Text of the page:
As the world wakes up to the political storm unfolding in the U.S. around some of Donald Trump's closest former associates, questions are being asked whether the president could now be impeached — although that scenario appears unlikely.
The political firestorm reached new heights Tuesday with Trump's former campaign chief, Paul Manafort, and his former lawyer Michael Cohen appearing in separate courts. Manafort was convicted by a jury and Cohen pleaded guilty to separate felony charges.
"Together, what these things are going do is that they're going to fuel talk of impeachment," Peter Trubowitz, head of international relations at the London School of Economics, told CNBC on Wednesday, calling it a "double whammy" of the Manafort and Cohen outcomes.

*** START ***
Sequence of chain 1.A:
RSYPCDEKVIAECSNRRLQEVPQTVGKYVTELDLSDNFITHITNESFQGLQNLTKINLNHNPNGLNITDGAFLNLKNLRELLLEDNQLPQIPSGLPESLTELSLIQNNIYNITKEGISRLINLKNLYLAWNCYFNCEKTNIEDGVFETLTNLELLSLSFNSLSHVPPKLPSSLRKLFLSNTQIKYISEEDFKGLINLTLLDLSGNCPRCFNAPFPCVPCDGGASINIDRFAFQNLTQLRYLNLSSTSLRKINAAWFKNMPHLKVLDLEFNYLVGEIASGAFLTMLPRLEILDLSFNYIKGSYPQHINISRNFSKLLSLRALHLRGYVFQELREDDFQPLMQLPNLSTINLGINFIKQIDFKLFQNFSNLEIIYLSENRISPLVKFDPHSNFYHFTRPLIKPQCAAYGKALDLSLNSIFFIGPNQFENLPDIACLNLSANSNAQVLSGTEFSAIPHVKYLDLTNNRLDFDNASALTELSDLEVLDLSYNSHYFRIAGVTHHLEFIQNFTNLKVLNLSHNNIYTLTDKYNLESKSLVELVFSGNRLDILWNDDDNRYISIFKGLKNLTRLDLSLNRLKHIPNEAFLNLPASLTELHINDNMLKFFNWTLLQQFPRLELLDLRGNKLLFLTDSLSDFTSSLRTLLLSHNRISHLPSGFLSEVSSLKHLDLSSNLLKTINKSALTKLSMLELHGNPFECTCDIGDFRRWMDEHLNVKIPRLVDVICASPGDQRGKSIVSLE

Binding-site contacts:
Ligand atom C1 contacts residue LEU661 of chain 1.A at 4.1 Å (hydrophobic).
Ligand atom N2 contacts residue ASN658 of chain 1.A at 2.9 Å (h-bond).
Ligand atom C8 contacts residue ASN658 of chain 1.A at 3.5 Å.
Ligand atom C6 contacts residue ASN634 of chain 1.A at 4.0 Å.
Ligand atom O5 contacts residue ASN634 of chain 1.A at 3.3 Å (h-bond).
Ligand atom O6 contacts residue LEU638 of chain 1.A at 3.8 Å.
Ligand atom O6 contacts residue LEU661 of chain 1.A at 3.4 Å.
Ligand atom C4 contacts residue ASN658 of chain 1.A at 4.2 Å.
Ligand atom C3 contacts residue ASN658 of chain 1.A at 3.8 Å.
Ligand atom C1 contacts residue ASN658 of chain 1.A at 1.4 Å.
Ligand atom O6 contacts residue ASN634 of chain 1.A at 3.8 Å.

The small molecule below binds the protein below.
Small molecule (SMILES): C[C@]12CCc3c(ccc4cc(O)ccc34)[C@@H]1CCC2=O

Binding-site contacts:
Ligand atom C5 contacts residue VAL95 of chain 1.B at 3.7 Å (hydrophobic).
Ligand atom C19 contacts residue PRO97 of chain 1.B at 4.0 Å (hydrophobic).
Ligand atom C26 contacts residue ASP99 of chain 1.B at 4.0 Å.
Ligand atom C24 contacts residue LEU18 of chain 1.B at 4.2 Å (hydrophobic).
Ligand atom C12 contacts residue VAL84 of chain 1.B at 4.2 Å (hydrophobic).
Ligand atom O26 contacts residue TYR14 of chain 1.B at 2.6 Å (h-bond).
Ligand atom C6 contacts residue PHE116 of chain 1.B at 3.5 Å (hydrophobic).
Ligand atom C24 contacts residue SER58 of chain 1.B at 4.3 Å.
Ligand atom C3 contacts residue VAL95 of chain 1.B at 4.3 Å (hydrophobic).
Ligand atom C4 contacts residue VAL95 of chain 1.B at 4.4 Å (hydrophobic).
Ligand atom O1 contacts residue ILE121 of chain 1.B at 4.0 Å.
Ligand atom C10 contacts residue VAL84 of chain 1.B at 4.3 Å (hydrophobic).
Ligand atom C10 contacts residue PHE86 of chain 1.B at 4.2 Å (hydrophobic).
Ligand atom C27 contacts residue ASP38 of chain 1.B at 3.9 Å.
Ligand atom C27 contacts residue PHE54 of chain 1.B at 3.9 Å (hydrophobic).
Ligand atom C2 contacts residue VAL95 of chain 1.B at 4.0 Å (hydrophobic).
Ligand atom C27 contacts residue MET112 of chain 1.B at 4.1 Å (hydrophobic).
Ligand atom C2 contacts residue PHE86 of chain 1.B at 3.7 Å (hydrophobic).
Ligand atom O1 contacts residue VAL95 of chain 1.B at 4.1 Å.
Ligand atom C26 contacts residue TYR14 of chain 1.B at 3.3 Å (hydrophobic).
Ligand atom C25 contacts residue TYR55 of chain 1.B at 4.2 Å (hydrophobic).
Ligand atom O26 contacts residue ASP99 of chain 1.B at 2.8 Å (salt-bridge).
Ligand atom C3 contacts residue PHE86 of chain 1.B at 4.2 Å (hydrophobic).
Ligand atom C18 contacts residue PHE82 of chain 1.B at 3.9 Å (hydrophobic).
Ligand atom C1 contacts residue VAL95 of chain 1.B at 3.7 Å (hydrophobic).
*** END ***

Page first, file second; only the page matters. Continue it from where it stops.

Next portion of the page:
"Mr. Trump had a pretty bad day yesterday, and it's really hard to know what's worse here, the indictment of his former election campaign chairman Paul Manafort, or the plea bargain by Michael Cohen, the president's former personal lawyer for violating campaign finance laws," Trubowitz told CNBC's "Squawk Box Europe."